5) Only worry about showing up at first. i.e. don't worry about how to best use the time, at first. Remove as many barriers to showing up as possible. Go to town with this. If the way to go to the gym daily is to eat 2 donuts before and 2 donuts after, so be it. Really pamper yourself into showing up.

6) When you feel like showing up is no problem, start worrying about making good use of that time. At this stage it is okay to start trying to remove some of the things you were using to pamper yourself if they are detrimental in some way e.g. start eating only 1 donut before and after the gym.

7) Get bigger. When you start feeling intrinsic motivation, allocate more time and figure out good ways to use it. This step is optional for a lot of habits, since you get most of the benefit from just doing the minimal thing e.g. brushing your teeth does not require this. You know you are at this step when you go to the gym on its own right, not because of the donuts, but because you want to go to the gym. It may take a long while to get here – think months or years. This is when the habit has set in.

For example, if you are trying to learn the guitar, first, allocate the time – put it on the calendar with the adequate reminders. Then add a journal for “guitar” in Way of Life. Then start showing up: pick up your guitar for 15 minutes when you are supposed to. It doesn't matter what you do so long you have your guitar in hand for 15 minutes. Once you are doing it regularly, make good use of time: get a guitar method and start going through it during your 15 minutes. As you start getting good, allocating more practice time will be easy if you want to – it'll start feeling good to play. That's intrinsic motivation. Boom. You now play the guitar.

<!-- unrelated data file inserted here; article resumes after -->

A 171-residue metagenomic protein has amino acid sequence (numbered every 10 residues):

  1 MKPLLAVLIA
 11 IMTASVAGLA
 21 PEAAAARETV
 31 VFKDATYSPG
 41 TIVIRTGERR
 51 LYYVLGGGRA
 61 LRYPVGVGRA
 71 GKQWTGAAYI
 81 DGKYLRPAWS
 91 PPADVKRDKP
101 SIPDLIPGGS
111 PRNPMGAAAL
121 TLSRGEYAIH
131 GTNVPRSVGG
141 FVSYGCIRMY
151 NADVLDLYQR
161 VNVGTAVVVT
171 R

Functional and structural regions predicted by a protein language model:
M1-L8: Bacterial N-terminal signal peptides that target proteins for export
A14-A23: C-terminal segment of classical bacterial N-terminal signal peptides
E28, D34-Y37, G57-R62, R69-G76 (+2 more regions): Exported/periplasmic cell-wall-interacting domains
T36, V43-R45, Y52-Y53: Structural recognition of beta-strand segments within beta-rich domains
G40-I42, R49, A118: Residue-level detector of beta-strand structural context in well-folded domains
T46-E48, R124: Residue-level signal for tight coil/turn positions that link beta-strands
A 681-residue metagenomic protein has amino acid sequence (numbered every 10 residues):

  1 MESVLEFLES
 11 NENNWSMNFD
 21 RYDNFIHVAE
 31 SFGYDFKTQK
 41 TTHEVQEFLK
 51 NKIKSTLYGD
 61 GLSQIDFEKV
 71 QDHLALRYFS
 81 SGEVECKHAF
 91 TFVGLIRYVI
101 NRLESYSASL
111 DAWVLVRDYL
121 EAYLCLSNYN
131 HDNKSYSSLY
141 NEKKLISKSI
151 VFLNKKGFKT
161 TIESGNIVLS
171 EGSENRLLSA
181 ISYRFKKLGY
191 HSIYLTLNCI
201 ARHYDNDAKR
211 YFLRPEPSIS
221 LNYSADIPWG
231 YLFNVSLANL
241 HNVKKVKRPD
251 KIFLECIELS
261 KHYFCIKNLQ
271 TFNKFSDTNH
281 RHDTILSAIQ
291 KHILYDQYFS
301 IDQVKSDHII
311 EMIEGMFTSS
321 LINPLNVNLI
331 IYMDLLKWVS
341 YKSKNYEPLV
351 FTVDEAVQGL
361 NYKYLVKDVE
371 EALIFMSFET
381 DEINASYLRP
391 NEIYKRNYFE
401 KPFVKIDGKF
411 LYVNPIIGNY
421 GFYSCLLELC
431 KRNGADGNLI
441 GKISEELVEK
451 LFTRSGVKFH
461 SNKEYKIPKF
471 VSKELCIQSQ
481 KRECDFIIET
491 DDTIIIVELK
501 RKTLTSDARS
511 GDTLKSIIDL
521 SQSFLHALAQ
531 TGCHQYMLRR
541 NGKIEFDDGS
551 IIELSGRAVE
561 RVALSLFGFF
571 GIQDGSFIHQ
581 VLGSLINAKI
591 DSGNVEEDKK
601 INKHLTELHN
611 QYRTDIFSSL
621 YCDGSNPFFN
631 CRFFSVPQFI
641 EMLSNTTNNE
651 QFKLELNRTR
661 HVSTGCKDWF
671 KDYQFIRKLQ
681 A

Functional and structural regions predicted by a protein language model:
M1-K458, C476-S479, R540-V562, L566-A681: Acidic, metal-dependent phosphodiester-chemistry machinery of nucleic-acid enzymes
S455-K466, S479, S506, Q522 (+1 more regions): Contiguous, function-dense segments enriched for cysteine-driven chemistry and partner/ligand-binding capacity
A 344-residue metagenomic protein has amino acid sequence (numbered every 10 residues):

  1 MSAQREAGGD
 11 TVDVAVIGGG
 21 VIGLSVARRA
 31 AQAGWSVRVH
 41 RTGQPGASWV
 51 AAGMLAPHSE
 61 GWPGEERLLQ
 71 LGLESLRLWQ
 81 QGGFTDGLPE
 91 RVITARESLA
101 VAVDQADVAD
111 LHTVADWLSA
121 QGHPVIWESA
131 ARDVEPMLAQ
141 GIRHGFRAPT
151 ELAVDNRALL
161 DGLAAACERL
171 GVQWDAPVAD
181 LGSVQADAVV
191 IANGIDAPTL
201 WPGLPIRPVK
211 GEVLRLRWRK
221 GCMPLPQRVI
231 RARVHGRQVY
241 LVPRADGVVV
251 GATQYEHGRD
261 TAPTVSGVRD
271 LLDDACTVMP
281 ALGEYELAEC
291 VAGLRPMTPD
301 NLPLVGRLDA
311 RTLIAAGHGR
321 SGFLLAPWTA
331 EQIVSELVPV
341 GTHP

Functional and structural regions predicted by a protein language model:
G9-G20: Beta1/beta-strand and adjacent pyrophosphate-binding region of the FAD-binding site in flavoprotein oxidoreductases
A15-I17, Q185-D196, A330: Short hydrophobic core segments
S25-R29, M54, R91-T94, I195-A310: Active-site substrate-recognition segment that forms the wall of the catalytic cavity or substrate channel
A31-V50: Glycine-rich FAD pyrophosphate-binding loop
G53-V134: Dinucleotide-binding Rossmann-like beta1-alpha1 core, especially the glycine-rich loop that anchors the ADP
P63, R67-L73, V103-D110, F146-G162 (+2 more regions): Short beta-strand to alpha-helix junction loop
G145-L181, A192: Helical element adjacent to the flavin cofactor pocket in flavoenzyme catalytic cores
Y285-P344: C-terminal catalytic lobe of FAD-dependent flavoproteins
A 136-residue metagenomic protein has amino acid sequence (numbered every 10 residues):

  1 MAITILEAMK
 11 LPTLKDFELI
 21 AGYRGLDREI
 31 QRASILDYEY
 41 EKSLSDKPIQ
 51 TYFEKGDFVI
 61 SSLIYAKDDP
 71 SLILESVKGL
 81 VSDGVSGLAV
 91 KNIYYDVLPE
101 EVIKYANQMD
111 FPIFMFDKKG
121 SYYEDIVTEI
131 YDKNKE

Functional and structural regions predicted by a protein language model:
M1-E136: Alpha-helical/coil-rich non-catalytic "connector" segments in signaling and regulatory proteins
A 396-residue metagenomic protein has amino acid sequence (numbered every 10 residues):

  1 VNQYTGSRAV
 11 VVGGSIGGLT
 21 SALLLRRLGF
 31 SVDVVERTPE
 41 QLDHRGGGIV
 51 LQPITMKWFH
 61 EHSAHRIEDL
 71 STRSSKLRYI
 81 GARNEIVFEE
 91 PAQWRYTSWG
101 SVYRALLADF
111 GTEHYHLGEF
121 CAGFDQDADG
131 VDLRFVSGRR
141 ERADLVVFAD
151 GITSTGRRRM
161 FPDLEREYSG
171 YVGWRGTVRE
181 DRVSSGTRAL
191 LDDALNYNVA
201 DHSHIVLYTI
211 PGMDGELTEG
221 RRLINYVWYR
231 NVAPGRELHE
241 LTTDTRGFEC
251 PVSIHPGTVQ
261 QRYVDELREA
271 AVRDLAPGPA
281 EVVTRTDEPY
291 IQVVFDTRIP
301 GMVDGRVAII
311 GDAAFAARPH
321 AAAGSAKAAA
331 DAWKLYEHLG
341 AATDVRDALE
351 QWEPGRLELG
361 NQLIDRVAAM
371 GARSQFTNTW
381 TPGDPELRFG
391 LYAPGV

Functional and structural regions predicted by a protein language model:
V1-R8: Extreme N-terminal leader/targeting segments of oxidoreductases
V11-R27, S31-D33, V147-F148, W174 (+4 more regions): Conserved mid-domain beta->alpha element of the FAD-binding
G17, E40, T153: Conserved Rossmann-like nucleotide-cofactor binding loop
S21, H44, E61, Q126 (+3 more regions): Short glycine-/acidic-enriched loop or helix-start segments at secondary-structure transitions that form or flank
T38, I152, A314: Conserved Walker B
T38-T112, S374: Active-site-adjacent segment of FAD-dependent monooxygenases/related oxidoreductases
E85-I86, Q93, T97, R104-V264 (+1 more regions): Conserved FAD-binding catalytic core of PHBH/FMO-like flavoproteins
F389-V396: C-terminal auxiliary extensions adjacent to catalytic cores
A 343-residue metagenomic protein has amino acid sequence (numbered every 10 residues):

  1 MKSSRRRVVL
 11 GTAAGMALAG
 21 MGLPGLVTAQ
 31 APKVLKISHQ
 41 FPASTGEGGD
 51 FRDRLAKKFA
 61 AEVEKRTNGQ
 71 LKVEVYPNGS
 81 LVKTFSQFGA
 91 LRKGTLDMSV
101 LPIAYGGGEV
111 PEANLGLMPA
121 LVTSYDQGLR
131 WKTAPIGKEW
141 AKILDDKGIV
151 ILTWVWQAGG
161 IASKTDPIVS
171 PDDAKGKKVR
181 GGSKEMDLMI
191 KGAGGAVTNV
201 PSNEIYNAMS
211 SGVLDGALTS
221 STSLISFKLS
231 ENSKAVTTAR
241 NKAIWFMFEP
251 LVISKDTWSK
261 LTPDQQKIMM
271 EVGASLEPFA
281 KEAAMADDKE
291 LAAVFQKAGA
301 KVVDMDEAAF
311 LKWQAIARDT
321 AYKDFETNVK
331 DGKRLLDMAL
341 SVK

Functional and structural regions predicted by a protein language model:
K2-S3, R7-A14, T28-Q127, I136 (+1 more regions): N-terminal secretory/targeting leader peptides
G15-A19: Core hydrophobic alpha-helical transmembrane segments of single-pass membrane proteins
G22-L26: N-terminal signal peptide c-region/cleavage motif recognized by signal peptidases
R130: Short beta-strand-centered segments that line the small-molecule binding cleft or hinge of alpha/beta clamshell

Good habits are awesome.

[1]: Do read Leif's post. It is really good. Just not right now. Use a bookmarklet for saving…uh… maybe just leave the tab open.

[2]: Only a little bad instead of VERY bad is super important. You don't want to feel like it is all hopeless as soon as you miss your habit for a few days.


Self-honesty

Don't tell me what you value, show me your budget and I'll tell you what you value. – Joe Biden

Would love to talk values, Joe. I can make 2p-4p ET next tues or thurs, send me a calendar invite?

Don't tell me your priorities, show me your calendar. – ME

Good systems for self-honesty have the following features: they capture all the necessary information and not too much more, they make tradeoffs explicit and clear, and they provide feedback i.e. it is easy and useful to analyze later.

What time-management tool has all of those features? An online calendar.

Explicitly scheduling your habits and the things you want to want to do won't be enough, but it's a start. Start there. This will provide some feedback immediately: you will see at a glance how many hours you have available. You will also see at a glance whether you can afford to add one thing or how adding that one extra todo just doesn't fit unless you sacrifice sleep, or this activity, or that meeting with Joe. Sorry Joe.

Not only that, looking back on your calendar will be an accurate record of how you spent your time or at least of what you meant to do.

So, that's a start, but not the whole thing.

If you are anything like me, you'll still have to fight yourself to actually do what your calendar says to do.

Doing as the calendar says can be hard because your mind interrupts the task at hand with other stuff that either is or seems important. This adds cognitive load, which sux. You want to eliminate that as much as possible. So, I suggest having one or a few simple systems for unloading things that you want to come back to later. Usually a simple text file with notes or a physical notebook is the best way to start. The most important aspect here is that it be very quick to dump whatever you don't want to be thinking about into it. Keep your systems as simple as possible until you really understand why complicating them would make them better.

Don't your notes then become a todo list?

They will if you fail to keep them in check. Here is where it all starts coming together. Feedback!